What is the most important trait of a strong leader? Vision? Decisiveness? A Good Manager? Gilbert Fairholm believes it’s spirituality and I agree with him. “Spirituality is the essence of who we are. It is about our inner self, separate from the body. It includes the way we think and the thoughts we think, as well as our perceptions of the world.” (Perspectives on Leadership: From the Science of Management to Its Spiritual Heart, Kindle Locations 1437-1438).
No matter what religious background you come from, there is more to a leader than ‘what you do.’ Understanding ‘who we are’ is essential to any leadership environment we find ourselves in. Knowing ‘why we do what we do’ is a critical component to being a great leader and leading others. Our ‘center’ does not come from our skills as leaders, it comes from the deep place of our soul – or our spirituality.
Patrick McKenna, co-author of business bestseller First Among Equals, did a study on new leaders and asked them which 3 activities consumed the greatest portion of their management time in the first 100 days. Here were the results:
- #1 Contacting, meeting and interviewing my fellow partners (24%)
- #2 Responding to my partners various requests for assistance/meetings (18%)
- #3 Participating in annual partner review, appraisal and compensation (18%)
- #4 Beginning to reshape the firm’s strategy (16%)
- #5 Assessing, rearranging, replacing members of my internal admin team (8%)
- #6 Learning and better understanding the financial aspects of the firm (5%)
In fact, of all the answers, anything related to spirituality didn’t appear one time. Every single activity focused on ‘what the leader did’ not ‘who the leader was.’ For Fairholm, this misses the most important facet of leadership that answers the most meaningful questions in life:
“Of course, detailed knowledge about system, process and procedures is important, but knowledge about our own and our followers’ spiritual side is essential. Spirit is about what we are. It is who we are, and why we think we are here in life, that ultimately guides our behavior. Our spiritual dimension conditions our relationships with others and their relationships with us. The idea of spirit is central to life. It is also central to any activity like leadership that purports to order and direct our human condition.” (Fairholm, Kindle Locations 1416-1419).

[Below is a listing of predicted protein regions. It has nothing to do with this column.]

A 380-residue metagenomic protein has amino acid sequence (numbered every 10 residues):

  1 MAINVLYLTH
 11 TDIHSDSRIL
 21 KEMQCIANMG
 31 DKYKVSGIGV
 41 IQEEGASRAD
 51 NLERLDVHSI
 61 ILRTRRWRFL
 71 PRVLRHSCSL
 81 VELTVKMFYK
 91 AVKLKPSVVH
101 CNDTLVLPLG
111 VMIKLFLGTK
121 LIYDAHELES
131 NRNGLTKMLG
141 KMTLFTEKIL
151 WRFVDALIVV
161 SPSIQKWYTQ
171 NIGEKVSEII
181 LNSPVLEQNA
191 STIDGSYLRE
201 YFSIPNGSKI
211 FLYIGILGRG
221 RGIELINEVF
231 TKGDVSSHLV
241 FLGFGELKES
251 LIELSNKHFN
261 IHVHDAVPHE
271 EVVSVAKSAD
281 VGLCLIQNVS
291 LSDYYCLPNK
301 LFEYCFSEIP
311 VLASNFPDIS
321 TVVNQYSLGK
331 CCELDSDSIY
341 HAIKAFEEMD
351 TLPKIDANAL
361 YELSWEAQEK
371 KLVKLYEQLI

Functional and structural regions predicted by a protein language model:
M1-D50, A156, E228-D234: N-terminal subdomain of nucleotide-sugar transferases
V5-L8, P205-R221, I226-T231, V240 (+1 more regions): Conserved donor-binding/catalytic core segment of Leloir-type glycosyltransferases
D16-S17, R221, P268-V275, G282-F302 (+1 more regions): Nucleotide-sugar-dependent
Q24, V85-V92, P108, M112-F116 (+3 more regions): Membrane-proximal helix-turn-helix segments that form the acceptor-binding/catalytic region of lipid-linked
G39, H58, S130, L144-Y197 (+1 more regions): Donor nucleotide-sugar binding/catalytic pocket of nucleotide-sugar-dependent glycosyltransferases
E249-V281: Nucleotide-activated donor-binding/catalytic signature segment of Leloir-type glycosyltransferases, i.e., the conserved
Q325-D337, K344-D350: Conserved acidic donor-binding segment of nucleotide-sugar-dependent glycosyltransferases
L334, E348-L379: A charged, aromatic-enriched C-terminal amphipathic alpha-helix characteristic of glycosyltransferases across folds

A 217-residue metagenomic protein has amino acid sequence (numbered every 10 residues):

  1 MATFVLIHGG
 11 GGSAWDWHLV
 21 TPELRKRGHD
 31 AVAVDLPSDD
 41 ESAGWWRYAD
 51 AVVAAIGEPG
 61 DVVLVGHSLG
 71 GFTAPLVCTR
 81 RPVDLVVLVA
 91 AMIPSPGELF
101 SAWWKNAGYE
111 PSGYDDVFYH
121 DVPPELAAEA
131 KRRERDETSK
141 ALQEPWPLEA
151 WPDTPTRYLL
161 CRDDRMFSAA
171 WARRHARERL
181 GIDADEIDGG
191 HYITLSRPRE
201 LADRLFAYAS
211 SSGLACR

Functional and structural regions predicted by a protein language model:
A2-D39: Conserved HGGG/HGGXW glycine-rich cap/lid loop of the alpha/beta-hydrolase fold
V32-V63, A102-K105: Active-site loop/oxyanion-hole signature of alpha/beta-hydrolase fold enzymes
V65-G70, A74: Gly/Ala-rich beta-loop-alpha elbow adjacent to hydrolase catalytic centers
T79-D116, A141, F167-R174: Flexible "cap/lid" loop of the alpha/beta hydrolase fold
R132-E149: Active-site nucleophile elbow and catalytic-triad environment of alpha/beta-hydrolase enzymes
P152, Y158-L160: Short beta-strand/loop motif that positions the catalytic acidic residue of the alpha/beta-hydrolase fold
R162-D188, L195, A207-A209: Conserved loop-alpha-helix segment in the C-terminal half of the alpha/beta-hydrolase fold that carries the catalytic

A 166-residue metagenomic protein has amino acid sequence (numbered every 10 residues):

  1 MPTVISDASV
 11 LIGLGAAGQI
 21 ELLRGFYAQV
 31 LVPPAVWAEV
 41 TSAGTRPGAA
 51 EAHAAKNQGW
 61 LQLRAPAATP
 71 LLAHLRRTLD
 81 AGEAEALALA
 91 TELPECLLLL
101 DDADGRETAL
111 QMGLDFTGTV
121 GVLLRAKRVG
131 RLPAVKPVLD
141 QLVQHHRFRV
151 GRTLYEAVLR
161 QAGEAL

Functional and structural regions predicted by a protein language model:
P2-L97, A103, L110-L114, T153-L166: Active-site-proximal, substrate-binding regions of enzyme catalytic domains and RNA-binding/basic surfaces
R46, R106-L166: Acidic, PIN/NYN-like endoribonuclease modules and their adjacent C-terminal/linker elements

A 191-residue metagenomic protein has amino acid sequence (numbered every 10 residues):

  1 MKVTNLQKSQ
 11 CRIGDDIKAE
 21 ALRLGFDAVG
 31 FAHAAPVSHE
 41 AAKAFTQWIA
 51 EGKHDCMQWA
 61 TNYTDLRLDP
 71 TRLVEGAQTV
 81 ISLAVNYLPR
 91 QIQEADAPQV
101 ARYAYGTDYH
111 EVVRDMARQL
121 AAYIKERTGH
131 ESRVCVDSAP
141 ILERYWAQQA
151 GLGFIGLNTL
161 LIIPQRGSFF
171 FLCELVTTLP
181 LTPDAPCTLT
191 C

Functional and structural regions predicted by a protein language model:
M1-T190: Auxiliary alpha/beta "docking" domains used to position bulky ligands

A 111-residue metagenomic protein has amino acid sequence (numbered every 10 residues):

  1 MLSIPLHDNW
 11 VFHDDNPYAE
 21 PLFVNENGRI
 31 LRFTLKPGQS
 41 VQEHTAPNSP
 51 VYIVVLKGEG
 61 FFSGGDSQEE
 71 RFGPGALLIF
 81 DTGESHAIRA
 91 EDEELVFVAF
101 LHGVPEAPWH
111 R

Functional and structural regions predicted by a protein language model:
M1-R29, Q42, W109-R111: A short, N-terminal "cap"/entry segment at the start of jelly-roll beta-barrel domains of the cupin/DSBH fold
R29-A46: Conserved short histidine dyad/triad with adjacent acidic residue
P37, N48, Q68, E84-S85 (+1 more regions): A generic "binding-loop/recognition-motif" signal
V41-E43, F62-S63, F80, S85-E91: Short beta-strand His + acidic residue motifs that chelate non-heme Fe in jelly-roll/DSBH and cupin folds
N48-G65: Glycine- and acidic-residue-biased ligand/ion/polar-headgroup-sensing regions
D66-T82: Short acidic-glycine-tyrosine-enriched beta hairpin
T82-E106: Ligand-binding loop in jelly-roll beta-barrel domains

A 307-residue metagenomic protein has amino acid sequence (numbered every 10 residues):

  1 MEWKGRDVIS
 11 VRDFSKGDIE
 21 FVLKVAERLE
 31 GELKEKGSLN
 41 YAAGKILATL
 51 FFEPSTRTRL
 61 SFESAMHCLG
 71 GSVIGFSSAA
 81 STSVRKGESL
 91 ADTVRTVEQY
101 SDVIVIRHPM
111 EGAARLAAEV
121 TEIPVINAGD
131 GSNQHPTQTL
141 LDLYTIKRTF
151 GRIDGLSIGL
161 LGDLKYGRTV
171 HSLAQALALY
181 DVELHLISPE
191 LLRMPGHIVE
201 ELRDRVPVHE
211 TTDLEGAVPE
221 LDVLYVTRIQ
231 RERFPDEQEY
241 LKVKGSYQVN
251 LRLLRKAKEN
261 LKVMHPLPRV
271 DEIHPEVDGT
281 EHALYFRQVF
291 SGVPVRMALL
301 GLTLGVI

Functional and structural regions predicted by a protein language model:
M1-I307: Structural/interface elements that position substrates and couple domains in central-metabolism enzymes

If Christmastime and the Feast of the Nativity teach us anything, it should reveal to us that we are more than our physical bodies, more than our work, more than good or bad leaders. We are spirit, and focusing on the spiritual side of our being will merit more benefits in our lives, and the lives of those around us, than almost any other activity we could participate in. Making a shift to focus on our spirituality this next year means that we will be better leaders, better people, in across every facet of life.
“The greatest problems leaders face are not the surface challenges of work, worker and product. The greatest challenges lie deep inside the leader’s spirit and that of their followers. The spirit contains everything in our character we try to express because it makes us feel good, as well as everything we want to suppress because it is painful. Getting in touch with our inner spiritual being lets us inventory and use our best qualities, like confidence, quickness, alertness, dedication, courage, perseverance, charm, thriftiness, trust, commitment, faith, hope and love.” (Fairholm, Kindle Locations 1576-1579). Kindle Edition.